The end of empire will have many repercussions. Public investment in empire has meant a lack of investment on urgent needs; e.g., repairing failing and inadequate infrastructure, rebuilding cities that have been ignored, especially in black and brown communities, strengthening education from pre-school through post-graduate, to name a handful of many inadequately-funded areas. The empire economy helped create an unfair economy at home that pushed people into poverty, debt and homelessness. To reverse those impacts, the US must shift military spending to meet civilian needs and provide funding for a new democratized economy.

System-changing Issues

The credibility of the power structure that allowed these crises to fester will shrink. On each of the issues where the people’s movement has been growing, those in power have either denied reality and done nothing or have made matters worse through counterproductive policies. Multiple crisis situations barreling toward us require mobilization for system change, not simple reforms.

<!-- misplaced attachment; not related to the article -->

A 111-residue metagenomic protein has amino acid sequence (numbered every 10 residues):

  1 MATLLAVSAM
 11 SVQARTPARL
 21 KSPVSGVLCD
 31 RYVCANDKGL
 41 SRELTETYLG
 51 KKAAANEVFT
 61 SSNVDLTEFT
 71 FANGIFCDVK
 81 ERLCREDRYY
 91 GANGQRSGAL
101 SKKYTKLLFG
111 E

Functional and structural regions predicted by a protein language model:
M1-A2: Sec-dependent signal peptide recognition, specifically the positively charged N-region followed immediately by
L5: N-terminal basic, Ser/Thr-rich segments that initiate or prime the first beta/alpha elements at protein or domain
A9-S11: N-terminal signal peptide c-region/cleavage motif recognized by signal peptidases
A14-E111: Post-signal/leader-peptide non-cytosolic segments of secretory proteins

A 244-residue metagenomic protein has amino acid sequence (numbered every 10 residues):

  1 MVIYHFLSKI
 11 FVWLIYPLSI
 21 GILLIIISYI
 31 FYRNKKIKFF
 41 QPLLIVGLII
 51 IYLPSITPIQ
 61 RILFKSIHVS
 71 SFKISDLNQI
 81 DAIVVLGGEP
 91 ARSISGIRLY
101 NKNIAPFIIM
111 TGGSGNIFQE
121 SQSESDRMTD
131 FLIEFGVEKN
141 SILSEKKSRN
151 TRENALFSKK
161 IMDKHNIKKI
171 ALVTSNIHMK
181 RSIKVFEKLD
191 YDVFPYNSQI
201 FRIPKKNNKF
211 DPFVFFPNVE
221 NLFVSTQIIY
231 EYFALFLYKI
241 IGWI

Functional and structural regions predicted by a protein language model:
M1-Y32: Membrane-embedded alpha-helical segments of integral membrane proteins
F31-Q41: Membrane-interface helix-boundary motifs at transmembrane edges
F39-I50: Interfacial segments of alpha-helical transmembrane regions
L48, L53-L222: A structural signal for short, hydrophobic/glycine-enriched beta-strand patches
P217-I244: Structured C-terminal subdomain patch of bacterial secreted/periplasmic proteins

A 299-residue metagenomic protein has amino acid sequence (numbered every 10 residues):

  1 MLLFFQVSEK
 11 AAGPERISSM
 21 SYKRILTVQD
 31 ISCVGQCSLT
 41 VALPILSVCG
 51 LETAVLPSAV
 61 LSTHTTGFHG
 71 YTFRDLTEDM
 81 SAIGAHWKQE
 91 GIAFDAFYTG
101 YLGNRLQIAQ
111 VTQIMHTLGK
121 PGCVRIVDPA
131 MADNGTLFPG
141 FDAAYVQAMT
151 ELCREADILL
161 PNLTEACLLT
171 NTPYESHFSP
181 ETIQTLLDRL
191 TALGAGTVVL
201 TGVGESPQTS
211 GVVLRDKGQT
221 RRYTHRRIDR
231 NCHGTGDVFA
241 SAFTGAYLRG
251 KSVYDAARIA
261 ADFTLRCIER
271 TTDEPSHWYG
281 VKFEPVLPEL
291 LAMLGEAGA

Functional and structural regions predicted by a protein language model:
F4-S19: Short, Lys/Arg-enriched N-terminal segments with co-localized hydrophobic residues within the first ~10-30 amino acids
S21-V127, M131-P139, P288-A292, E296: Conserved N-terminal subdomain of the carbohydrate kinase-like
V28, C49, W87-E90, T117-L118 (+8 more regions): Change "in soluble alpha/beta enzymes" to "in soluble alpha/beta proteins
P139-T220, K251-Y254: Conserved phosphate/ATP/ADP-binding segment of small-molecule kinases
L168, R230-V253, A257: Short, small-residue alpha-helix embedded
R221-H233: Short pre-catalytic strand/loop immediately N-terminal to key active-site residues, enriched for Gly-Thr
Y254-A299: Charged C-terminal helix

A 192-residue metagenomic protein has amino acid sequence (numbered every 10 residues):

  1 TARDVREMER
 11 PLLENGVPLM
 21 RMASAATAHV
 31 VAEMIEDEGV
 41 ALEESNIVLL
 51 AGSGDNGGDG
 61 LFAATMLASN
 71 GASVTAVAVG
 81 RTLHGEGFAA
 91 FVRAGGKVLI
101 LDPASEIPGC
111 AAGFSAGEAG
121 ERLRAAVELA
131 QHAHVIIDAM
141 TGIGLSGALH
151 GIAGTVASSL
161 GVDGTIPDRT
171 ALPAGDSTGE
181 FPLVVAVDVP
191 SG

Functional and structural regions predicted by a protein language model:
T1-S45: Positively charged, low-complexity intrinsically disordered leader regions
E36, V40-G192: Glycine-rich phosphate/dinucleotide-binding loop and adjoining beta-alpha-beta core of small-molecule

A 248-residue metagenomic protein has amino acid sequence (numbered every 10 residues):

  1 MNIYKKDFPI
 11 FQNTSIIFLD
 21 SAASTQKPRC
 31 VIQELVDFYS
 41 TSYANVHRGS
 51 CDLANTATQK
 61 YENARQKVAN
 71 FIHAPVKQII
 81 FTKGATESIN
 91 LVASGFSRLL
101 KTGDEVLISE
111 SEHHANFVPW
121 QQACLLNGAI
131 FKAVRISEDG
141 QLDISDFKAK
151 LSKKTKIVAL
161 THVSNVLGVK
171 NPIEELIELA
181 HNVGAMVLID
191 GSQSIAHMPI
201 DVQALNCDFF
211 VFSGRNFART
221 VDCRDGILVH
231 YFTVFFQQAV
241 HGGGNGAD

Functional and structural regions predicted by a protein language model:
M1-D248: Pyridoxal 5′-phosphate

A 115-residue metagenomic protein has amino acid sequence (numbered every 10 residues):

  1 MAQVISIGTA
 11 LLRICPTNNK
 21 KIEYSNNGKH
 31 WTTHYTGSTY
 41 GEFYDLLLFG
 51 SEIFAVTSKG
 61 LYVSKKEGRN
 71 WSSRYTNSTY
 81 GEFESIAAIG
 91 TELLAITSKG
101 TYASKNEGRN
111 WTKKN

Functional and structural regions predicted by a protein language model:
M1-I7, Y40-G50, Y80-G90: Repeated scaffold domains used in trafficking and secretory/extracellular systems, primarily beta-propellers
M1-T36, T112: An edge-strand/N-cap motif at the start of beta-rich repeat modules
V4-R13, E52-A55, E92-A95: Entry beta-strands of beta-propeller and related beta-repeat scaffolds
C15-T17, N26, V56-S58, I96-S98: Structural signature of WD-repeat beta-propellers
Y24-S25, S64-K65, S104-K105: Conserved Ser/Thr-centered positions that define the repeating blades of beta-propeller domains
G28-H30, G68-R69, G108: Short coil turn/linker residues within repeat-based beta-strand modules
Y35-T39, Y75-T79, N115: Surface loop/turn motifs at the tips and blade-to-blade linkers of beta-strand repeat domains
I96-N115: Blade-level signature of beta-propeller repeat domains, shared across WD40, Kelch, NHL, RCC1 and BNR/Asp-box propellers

The US democracy crisis is due to the corruption of money in elections, laws that prevent challenges by third parties, media that warps coverage in favor of the duopoly, gerrymandering and more. The mirage of US elections has become evident to tens of millions of people resulting in both duopoly parties being unpopular and in disarray.